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Millions of people are to be given access to digital treatment for insomnia as an alternative to sleeping pills. Study by Colin Espie et al shows that Sleepio improves wellbeing in nearly three quarters of participants.
How can we get patients safely off the ventilators following a traumatic brain injury or neurosurgery? How do we plan to avoid unnecessary re-intubations and prolonged ventilation? How could we reduce ventilator days and length of stay in ICU?
Understanding Cerebellar Development and Disease
The Xue Lab is a translational research group investigating the mechanisms of retinal inflammation and degeneration in the context of age-related macular degeneration (AMD), uveitis and retinal gene therapy. Our aim is to translate improved understanding of disease mechanisms into clinical trials for patients with retinal diseases, and ultimately new therapies to prevent sight loss.
Glycosylation is one of the most common and poorly understood forms of post-translational modification. Our aim is to understand the biochemical mechanisms underlying protein glycosylation, as well as decipher the roles that they play in health and disease.
Our group uses multimodal neuroimaging to understand the changes in the brain under anaesthesia and during altered states of consciousness. We aim to translate these findings to the clinical environment to improve patient treatment and outcomes.
The Oxford University Global Surgery Group brings together Medical Sciences Division clinicians in surgery, anaesthesia, obstetrics and gynaecology with an interest in global surgical issues.
Our group applies computational models to study changes in motivation, memory and decision-making that occur in neurological disease. We combine behavioural, neuroimaging, and pharmacological experiments to apply mathematical models to clinical problems.
Professor Colin Espie is the Director, and Dr. Simon Kyle the Deputy Director, of the Experimental and Clinical Sleep Medicine group with the Sleep and Circadian Neuroscience Institute, University of Oxford. We conduct human experimental and clinical studies on sleep and disorders of sleep with the aim of understanding their pathophysiology and in the mechanisms of action of treatments. Our research is supported by numerous national and international funders, including the Wellcome Trust, NIHR, Swiss National Science Foundation, Education Endowment Fund, and the Dr. Mortimer and Theresa Sackler Foundation, amongst others.
We bring together biomedical, analytical and clinical expertise to shed new light on the causes that underpin neurodegenerative diseases.
Drug discovery in neuroscience is very challenging but the need is greater than ever. Perhaps the most important factor for successfully developing an effective therapy, is the identification of human disease relevant drug targets. Our group aims to elucidate the pathophysiological basis of human neurological disorders from genetic molecular networks to complex neural systems using human genetics, human models and human tissue wherever possible.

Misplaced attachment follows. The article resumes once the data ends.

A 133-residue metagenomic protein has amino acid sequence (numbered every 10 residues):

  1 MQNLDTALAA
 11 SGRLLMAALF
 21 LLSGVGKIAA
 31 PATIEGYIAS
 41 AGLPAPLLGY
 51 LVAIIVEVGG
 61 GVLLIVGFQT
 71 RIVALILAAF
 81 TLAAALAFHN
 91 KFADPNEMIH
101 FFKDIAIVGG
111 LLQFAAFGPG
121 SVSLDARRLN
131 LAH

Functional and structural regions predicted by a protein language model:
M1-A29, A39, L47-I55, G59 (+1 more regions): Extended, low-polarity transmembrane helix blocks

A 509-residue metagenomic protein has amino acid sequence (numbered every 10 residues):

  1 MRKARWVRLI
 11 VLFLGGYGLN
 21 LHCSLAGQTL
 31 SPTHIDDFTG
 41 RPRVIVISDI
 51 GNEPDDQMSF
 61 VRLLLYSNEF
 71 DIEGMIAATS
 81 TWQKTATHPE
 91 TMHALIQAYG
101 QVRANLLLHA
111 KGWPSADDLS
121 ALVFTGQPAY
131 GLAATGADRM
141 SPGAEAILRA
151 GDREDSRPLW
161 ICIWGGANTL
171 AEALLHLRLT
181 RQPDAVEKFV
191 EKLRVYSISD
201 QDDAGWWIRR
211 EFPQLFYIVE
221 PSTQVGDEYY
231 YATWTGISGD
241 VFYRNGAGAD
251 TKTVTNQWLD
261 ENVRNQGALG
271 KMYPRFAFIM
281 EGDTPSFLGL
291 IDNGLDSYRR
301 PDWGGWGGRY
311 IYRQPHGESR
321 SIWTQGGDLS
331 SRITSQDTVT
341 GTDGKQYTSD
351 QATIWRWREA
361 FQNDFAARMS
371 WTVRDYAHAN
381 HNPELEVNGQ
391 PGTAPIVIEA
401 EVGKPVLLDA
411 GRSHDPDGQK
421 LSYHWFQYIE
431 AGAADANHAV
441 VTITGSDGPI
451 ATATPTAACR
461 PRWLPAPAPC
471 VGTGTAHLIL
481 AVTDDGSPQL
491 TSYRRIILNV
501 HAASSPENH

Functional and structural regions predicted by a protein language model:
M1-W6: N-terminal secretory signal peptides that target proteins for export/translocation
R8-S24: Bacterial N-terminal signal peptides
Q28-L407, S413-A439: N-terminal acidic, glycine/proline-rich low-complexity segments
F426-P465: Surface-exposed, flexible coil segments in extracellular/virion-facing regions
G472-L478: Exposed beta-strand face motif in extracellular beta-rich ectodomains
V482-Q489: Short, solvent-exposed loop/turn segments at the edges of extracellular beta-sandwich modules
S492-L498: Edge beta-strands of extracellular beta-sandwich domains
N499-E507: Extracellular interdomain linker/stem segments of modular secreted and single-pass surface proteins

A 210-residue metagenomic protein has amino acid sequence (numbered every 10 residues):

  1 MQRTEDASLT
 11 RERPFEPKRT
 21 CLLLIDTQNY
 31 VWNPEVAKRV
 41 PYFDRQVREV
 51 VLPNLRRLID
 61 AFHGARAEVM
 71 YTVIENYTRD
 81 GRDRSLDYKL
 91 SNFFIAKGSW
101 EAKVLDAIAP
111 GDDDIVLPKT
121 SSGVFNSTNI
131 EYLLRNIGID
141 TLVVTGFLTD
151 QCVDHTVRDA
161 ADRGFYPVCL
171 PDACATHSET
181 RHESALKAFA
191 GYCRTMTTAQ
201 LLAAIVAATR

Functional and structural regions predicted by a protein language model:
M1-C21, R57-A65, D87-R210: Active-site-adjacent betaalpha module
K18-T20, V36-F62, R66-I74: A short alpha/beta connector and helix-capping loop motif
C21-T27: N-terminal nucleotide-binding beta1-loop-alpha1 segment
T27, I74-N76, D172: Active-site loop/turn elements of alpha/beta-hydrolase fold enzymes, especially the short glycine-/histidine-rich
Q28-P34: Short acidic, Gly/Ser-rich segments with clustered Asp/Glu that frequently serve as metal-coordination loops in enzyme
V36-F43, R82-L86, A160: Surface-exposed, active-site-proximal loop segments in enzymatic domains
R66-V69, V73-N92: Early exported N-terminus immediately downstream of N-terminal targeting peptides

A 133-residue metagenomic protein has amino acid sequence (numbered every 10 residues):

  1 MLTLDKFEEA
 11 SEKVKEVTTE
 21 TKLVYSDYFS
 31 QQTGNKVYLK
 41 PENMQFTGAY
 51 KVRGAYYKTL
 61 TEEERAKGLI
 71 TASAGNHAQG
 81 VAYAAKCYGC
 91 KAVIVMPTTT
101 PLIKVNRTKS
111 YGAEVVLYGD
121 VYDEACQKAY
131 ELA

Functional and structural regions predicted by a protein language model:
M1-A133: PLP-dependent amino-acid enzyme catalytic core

How can we make sure people are fit for surgery, improve safety in the operating theatre, and ensure better recovery after major operations?
Our group aims to achieve a better understanding of what happens in the brains of patients who have just had a subarachnoid haemorrhage, which is a type of stroke.
CPSD runs several research studies looking into the causes, investigation, and management of large artery atherosclerosis, carotid stenosis, vertebral artery disease and intracranial atherosclerosis.
The Oxford Project to Investigate Memory and Ageing (OPTIMA) started in 1988 and the last LEAD participants were seen in March 2015. We are no longer recruiting to any of the cohorts. However, we are currently creating the OPTIMA Legacy Resource from which data collected from the OPTIMA cohorts is available and samples are biobanked and available. Brain tissue is available as part of the Brains For Dementia Research (BDR) collection.
The Oxford Vascular Study (OxVasc) investigates vascular diseases (e.g. strokes, heart attacks) in patients registered with eight general practices in Oxfordshire. We run a rapid-access clinic for patients with suspected Transient Ischaemic Attacks (TIAs) or minor strokes. All OxVasc clinics held in the Wolfson Centre for the Prevention of Stroke and Dementia follow Oxford University Hospitals NHS Foundation Trust infection control guidelines.
Beliefs shape our perception of pain. Using non-invasive magnetic resonance imaging in humans, we investigate how beliefs are generated, maintained and revised in the brain and how they influence pain perception.
Our objective is to develop ways of accurately measuring neurological disorders such as Parkinson's disease.